Concept

Woodward–Hoffmann rules

Summary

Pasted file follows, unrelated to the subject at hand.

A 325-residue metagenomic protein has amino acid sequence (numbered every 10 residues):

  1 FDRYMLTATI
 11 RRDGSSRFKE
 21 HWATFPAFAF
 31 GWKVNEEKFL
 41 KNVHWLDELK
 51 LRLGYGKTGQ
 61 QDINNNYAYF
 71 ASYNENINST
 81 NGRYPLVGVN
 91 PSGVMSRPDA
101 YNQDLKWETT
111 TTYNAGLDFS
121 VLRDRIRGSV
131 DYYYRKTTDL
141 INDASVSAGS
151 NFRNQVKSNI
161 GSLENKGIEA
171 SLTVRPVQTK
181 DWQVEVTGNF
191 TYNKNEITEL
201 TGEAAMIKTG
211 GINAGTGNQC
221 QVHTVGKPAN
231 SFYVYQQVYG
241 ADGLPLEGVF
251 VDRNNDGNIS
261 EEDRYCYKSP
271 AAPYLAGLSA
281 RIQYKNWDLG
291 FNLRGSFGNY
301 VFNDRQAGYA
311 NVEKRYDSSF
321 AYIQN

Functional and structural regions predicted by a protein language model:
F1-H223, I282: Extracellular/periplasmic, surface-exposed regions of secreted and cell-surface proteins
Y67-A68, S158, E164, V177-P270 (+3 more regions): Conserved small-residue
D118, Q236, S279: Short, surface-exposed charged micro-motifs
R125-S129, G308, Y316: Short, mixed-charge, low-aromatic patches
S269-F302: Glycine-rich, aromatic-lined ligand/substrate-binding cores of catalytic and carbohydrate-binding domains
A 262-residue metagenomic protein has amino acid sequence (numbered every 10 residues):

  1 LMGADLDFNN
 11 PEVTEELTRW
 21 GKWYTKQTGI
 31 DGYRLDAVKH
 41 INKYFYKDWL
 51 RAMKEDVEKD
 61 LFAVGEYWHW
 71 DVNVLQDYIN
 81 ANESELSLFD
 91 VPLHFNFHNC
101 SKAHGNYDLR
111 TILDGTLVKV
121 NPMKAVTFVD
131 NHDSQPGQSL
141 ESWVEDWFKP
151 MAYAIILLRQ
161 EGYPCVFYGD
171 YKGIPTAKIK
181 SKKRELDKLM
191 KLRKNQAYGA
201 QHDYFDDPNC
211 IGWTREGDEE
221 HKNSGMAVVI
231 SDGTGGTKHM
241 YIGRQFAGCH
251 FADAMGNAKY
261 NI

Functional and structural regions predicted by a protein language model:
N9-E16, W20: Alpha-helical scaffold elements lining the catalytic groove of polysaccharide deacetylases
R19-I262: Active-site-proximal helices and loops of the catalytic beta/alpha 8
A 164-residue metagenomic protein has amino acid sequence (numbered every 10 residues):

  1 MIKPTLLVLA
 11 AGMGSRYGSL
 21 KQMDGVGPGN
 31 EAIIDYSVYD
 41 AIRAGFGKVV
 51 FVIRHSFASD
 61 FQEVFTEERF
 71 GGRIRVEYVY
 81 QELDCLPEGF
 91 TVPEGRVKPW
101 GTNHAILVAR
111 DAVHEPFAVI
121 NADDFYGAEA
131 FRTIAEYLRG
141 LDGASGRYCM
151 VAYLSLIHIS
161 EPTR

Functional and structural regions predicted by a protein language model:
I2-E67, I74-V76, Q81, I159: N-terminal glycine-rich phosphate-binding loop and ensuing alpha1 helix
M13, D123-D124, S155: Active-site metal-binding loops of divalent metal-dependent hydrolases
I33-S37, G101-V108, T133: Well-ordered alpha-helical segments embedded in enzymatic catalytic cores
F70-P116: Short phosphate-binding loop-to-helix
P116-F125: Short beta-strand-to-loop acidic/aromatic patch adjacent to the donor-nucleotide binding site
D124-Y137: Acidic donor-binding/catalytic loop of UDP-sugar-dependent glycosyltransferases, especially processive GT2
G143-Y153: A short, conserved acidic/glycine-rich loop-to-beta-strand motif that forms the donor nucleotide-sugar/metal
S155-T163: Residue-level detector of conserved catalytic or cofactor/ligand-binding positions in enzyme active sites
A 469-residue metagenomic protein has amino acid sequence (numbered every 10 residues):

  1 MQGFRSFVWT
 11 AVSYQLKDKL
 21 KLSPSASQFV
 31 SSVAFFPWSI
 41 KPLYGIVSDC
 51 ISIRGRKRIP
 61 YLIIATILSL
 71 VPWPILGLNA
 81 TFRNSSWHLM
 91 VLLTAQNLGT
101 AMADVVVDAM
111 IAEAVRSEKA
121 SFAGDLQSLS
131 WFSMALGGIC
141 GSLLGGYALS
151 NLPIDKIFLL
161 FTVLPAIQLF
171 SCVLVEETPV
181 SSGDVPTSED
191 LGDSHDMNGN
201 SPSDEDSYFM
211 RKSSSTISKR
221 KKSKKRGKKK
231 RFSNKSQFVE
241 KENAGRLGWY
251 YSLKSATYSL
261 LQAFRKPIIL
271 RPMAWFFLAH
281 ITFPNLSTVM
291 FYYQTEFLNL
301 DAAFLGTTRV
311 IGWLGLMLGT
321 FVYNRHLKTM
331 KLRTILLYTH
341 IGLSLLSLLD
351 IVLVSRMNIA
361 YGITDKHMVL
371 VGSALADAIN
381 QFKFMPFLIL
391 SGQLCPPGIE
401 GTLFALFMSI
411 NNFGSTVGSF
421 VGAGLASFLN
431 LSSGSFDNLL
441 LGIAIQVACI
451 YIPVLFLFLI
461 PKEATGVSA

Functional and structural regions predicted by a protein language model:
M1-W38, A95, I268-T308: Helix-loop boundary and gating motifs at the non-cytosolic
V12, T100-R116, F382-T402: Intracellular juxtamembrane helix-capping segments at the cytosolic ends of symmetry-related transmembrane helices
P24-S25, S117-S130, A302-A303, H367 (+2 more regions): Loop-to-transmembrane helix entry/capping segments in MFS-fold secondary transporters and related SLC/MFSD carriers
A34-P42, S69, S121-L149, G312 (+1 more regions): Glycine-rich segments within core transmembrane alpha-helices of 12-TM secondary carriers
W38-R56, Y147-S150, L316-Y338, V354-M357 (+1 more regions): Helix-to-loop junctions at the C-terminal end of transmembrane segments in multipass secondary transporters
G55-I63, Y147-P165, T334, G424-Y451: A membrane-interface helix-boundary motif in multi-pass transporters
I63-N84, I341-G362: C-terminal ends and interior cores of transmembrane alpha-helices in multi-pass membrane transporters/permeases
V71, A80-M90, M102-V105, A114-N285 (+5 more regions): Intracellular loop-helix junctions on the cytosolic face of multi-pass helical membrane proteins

The Woodward–Hoffmann rules (or the pericyclic selection rules), devised by Robert Burns Woodward and Roald Hoffmann, are a set of rules used to rationalize or predict certain aspects of the stereochemistry and activation energy of pericyclic reactions, an important class of reactions in organic chemistry. The rules are best understood in terms of the concept of the conservation of orbital symmetry using orbital correlation diagrams (see Section 3 below). The Woodward–Hoffmann rules are a consequence of the changes in electronic structure that occur during a pericyclic reaction and are predicated on the phasing of the interacting molecular orbitals. They are applicable to all classes of pericyclic reactions (and their microscopic reverse 'retro' processes), including (1) electrocyclizations, (2) cycloadditions, (3) sigmatropic reactions, (4) group transfer reactions, (5) ene reactions, (6) cheletropic reactions, and (7) dyotropic reactions. The Woodward–Hoffmann rules exemplify the power of molecular orbital theory. Woodward and Hoffmann developed the pericyclic selection rules by examining correlations between reactant and product orbitals (i.e., how reactant and product orbitals are related to each other by continuous geometric distortions that are functions of the reaction coordinate). They identified the conservation of orbital symmetry as a crucial theoretical principle that dictates the outcome (or feasibility) of a pericyclic process. Other theoretical approaches that lead to the same selection rules have also been advanced. Hoffmann was awarded the 1981 Nobel Prize in Chemistry for elucidating the importance of orbital symmetry in pericyclic reactions, which he shared with Kenichi Fukui. Fukui developed a similar set of ideas within the framework of frontier molecular orbital (FMO) theory. Because Woodward had died two years before, he was not eligible to win what would have been his second Nobel Prize in Chemistry.
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